Long names should be truncated to fit the available width of the button or the IdP discovery service results panel. The dynamic button is designed to be responsive to the available display space and additional handling rules will be developed as the service is built out.
Institution names should truncate after a maximum of 32 characters, including spaces, followed by an ellipsis (…) without a space.
Margins on either side of the text inside the button should be a minimum of 24px, but can be more in the case of short institution names.
The recommended minimum button width is 256px (important for mobile screens). This reduces character count to a maximum of 21 character spaces plus the ellipsis.
The dynamic button should recognize a language parameter and display appropriate text.
Standard Integration Implementation Considerations
The dynamic button may be added to a webpage by creating an i-frame that calls the button from Seamless Access. See the section on the Standard Implementation for more information.
The i-frame is responsive, however our recommendation is to provide space with the following dimensions:
Break down of height:
Button Height: 55px
Margin at the bottom of the button: 3px
Link “Add or change institution”: 18px
Margin at the top of the link: 5px
Extra space under the link to allow any overflow from the “pen” icon: 4px
The text inside of the button has built in truncation, therefore the width is flexible (responsive), but our recommended width of 350px assists in avoiding the truncation for most of lengthy institution names.
The Iframe packs the button and the link below without any outside margins or padding, we recommend applying padding around the Iframe of at least 6px, to prevent collision with other elements on a website.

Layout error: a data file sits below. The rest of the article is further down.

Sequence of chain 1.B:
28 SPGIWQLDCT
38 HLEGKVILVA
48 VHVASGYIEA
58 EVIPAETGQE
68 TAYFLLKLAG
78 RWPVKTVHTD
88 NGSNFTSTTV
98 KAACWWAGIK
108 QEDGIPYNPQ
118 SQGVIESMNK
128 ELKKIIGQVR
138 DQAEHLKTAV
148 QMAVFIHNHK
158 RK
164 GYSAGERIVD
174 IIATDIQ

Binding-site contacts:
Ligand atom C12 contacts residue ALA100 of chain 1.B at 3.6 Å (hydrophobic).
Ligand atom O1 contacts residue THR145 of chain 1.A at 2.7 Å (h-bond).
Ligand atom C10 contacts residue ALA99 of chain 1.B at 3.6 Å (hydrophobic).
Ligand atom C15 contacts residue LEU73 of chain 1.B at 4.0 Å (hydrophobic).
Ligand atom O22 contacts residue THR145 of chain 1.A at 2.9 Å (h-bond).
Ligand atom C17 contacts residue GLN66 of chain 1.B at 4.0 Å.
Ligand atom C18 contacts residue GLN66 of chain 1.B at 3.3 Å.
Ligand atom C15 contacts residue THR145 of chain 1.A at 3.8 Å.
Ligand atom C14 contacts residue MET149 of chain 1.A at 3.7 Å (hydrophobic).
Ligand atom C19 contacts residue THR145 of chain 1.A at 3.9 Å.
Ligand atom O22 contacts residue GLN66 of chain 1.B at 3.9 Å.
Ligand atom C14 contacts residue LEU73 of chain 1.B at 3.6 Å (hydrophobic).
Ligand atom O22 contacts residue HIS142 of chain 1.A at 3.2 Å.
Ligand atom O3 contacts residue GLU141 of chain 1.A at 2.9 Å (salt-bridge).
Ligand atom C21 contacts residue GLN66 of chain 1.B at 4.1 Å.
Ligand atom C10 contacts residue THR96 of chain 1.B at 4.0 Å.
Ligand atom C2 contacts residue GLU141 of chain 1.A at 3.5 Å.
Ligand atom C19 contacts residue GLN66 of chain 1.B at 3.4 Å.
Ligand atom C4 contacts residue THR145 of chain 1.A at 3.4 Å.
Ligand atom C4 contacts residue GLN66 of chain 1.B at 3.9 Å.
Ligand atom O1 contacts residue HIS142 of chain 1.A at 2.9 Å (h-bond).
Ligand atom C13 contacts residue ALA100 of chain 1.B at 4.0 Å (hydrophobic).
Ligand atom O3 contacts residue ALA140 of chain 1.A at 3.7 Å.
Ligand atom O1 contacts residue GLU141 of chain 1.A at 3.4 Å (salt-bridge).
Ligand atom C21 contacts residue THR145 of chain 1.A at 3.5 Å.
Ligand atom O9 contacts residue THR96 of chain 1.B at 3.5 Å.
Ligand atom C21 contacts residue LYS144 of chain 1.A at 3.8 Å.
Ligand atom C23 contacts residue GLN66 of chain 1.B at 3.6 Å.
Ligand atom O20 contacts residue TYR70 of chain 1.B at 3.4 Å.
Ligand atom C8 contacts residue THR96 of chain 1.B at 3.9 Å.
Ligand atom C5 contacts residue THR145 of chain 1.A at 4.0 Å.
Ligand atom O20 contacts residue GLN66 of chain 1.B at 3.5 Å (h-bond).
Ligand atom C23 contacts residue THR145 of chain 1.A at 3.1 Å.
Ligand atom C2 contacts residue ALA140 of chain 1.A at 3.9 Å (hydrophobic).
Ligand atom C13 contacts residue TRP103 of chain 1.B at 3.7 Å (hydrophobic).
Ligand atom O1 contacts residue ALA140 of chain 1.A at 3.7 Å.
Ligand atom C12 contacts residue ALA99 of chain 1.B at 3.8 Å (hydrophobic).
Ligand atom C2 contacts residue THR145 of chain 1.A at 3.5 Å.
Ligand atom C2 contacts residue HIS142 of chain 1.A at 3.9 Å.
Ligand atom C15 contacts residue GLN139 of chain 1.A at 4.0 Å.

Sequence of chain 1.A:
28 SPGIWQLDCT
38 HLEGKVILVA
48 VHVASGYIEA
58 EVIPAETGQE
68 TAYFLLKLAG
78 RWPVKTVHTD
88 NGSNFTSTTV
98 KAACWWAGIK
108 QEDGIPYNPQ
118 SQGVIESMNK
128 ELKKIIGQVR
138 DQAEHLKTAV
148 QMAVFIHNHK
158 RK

Standard button implementation (Java script and HTML)
DOs and DON’Ts when implementing the Seamless Access button
Use a consistent presentation of the “Access through your institution” button.
Repetition of the language and visual styling of the access button including icon, text, button, contrast and behavior will significantly reduce friction and build recognition and confidence for users.
Change “Access through your institution” text label.
Use low contrast for the text and button background. (See Accessibility guidelines)
Show “Access through your institution” as a link when it is the primary call to action for access.
Note that Seamless Access has not yet taken a position on the color of the button. During the Beta Phase, Service Providers may choose a background color, font and button shape consistent with their primary call to action style definition.
The standard implementation has a default button color, but you may override that default by providing color configuration parameters in the call to the SeamlessAccess Discovery component. See configuring standard button parameters for more information.
Why use a button? For most users, institutional access is the best bet for accessing the full text, so the call to action for institutional access needs to be easy to find and easy to choose. In most cases, institutional access should be presented as the primary or preferred path for a user, as opposed to an equivalent option. (It should only be presented as a secondary option if it truly is not the preferred access path.) Alternative presentations of the call to action (versions with an icon and link) were tested and were significantly harder for users to recognize. This design recommendations in this section also follow best practice/ familiar conventions for similar experiences users encounter in everyday digital experiences (e.g., button signaling option to check out with PayPal).
Why have a symbol or icon? The unique open-door institution symbol aides in quick recognition across different publisher sites. Along with the label, it reinforces the relationship (the institution) that is most likely to gain them access. With that association, the user knows what to expect and can confidently complete the subsequent steps with minimal friction.
Why are words like “log in” or “sign in” not used? Several versions of the call to action text were tested including “log in through your institution” and “Get full text”. While users generally understood these labels, they also introduced ambiguity or incorrect expectations, because users possess multiple login credentials and they are uncertain which ones are being requested. “Access through your institution” was clear and unambiguous and set expectations that were aligned with what users then experienced once they clicked the button. Seamless Access recommends reserving Log in or Sign in in utility navigation for experiences where the user has a direct account with the Service provider.
The specific labeling and design of the call to action button were informed by best practice models and multiple rounds of iterative user testing.